The household costs of visceral leishmaniasis care in south-eastern Nepal

PLoS Negl Trop Dis. 2013;7(2):e2062. doi: 10.1371/journal.pntd.0002062. Epub 2013 Feb 28.


Background and objectives: Visceral leishmaniasis (VL) is an important public health problem in south-eastern Nepal affecting very poor rural communities. Since 2005, Nepal is involved in a regional initiative to eliminate VL. This study assessed the economic impact of VL on households and examined whether the intensified VL control efforts induced by the government resulted in a decrease in household costs.

Methods: Between August and September 2010, a household survey was conducted among 168 patients that had been treated for VL within 12 months prior to the survey in five districts in south-eastern Nepal. We collected data on health-seeking behaviour, direct and indirect costs and coping strategies.

Results: The median total cost of one episode of VL was US$ 165 or 11% of annual household income. The median delay between the onset of symptoms and presentation to a qualified provider was 25 days. Once the patient presented to a qualified provider, the delay to correct diagnosis was minimal (median 3 days). Direct and indirect costs (income losses) represented 47% and 53% of total costs respectively. Households used multiple strategies to cope with the cost of illness, mainly mobilizing cash/savings (71%) or taking a loan (56%).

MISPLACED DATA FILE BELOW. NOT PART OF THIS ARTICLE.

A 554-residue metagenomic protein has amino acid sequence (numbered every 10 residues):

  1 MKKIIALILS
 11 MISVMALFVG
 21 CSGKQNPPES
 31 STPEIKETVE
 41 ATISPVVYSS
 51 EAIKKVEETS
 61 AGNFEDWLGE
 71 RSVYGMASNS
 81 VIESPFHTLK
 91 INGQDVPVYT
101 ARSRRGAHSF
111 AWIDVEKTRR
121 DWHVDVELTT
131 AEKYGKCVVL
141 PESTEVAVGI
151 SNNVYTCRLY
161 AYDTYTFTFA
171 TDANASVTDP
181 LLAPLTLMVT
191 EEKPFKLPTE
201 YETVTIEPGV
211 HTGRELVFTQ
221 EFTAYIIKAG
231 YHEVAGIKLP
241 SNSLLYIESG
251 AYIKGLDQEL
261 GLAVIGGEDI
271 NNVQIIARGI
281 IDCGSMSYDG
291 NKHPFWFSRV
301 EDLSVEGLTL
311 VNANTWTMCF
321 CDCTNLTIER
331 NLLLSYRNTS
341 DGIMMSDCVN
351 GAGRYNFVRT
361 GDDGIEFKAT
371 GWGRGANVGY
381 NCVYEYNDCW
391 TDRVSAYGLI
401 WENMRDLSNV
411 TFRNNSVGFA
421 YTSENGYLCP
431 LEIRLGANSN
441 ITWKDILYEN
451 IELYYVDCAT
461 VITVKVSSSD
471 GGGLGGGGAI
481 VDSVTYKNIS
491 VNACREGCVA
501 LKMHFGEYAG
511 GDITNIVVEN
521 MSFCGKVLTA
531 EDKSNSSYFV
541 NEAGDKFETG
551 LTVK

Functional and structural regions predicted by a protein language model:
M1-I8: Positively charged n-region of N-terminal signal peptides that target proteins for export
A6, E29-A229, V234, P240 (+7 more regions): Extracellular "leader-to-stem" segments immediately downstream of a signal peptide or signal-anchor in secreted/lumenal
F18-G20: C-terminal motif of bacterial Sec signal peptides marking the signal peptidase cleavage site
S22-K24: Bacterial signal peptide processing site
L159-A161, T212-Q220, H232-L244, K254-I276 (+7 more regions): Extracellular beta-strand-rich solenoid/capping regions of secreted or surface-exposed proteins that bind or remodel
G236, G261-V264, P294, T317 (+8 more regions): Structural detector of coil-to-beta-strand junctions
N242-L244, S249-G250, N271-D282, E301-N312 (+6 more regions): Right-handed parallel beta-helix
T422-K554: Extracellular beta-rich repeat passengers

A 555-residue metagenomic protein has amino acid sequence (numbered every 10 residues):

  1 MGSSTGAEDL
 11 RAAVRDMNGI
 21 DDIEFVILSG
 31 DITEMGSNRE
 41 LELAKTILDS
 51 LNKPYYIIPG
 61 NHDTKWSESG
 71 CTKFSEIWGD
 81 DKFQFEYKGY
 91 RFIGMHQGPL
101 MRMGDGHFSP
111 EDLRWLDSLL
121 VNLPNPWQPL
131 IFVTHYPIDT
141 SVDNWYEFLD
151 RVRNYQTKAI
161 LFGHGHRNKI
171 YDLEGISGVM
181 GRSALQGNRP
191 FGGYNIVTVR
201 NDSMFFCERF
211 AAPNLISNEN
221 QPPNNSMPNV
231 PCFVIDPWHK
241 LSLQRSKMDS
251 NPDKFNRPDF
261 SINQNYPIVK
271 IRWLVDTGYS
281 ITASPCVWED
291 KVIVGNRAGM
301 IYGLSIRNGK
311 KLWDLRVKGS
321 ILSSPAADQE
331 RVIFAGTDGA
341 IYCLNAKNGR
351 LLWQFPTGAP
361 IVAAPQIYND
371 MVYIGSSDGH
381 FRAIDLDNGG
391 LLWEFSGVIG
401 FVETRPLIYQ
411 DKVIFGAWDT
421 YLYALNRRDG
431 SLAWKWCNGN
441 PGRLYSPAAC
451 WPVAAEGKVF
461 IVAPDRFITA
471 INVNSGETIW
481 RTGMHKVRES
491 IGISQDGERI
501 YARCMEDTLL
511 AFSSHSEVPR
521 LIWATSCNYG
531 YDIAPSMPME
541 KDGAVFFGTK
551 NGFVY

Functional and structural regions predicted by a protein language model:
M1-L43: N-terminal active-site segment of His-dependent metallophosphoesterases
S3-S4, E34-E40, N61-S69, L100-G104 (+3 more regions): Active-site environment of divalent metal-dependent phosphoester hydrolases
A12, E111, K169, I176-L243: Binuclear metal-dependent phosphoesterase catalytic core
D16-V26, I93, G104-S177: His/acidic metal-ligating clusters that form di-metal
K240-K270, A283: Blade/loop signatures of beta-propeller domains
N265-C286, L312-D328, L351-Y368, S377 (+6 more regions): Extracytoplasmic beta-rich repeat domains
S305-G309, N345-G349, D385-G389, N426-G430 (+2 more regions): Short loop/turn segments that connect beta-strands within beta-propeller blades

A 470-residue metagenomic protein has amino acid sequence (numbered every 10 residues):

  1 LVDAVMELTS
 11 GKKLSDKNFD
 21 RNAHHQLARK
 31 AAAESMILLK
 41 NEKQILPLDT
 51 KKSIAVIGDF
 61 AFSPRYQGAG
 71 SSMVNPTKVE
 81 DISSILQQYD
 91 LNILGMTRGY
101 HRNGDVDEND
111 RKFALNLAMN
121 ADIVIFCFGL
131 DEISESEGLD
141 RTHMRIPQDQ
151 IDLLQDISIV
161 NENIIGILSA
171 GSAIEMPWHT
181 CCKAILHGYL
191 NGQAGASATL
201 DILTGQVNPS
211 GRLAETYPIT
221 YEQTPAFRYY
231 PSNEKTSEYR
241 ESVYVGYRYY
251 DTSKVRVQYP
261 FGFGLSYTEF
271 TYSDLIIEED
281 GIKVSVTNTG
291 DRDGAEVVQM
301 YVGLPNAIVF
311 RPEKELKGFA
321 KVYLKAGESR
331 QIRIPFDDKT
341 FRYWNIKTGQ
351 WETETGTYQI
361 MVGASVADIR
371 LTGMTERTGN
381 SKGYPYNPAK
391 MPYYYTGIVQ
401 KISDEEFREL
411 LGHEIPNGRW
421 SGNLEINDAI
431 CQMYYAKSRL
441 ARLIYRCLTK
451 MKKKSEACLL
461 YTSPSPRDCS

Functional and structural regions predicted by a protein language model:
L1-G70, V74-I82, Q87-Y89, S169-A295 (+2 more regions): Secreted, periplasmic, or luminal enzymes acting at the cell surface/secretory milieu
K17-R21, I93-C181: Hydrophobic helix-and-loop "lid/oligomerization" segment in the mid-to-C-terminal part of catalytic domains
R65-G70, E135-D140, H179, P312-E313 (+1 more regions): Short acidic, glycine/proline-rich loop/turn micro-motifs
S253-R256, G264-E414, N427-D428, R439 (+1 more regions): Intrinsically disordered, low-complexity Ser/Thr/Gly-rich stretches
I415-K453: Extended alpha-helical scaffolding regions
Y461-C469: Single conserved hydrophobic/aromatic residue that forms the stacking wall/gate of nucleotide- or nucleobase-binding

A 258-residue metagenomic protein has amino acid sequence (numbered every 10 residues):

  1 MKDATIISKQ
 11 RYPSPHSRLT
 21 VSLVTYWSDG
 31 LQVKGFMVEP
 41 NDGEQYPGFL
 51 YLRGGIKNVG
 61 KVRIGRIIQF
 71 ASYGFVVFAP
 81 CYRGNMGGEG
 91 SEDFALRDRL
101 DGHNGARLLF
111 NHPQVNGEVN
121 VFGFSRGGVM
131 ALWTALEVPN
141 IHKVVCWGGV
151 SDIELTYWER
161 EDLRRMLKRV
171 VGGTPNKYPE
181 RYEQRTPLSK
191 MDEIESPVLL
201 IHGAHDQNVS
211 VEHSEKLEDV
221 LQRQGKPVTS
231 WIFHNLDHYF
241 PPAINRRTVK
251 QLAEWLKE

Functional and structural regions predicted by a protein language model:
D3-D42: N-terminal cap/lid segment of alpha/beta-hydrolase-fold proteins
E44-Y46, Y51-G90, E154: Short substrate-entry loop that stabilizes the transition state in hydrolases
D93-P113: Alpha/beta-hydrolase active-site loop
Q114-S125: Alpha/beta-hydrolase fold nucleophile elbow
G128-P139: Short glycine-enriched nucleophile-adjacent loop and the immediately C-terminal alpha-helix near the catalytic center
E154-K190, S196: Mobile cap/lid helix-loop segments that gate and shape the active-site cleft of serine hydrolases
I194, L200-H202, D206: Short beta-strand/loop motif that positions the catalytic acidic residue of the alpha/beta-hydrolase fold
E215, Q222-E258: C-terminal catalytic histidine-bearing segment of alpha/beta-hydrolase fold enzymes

Conclusions: The provision of free VL diagnosis and drugs by the Nepalese control programme has been an important policy measure to reduce the cost of VL to households. But despite the free VL drugs, the economic burden is still important for households. More effort should be put into reducing indirect costs, in particular the length of treatment, and preventing the transmission of VL through vector control.

Publication types

  • Research Support, Non-U.S. Gov't

MeSH terms

  • Adolescent
  • Adult
  • Antiprotozoal Agents / administration & dosage*
  • Child
  • Cost of Illness*
  • Female
  • Humans
  • Leishmaniasis, Visceral / diagnosis
  • Leishmaniasis, Visceral / drug therapy
  • Leishmaniasis, Visceral / economics*
  • Male
  • Middle Aged
  • Nepal
  • Patient Acceptance of Health Care
  • Young Adult


  • Antiprotozoal Agents

Grant support

The study was supported by the European Union funded Visceral Leishmaniasis Control Project (Proposal Contract number 93040; FP6/INCO-DEV), Belgium. During the time of the study, F. Meheus was supported by the ITM VL Fund and the ITM SOFI-A programme funded by the Flemish Government. R. Baltussen is supported through core funding by Radboud University Nijmegen Medical Centre. The funders had no role in study design, data collection and analysis, decision to publish, or preparation of the manuscript.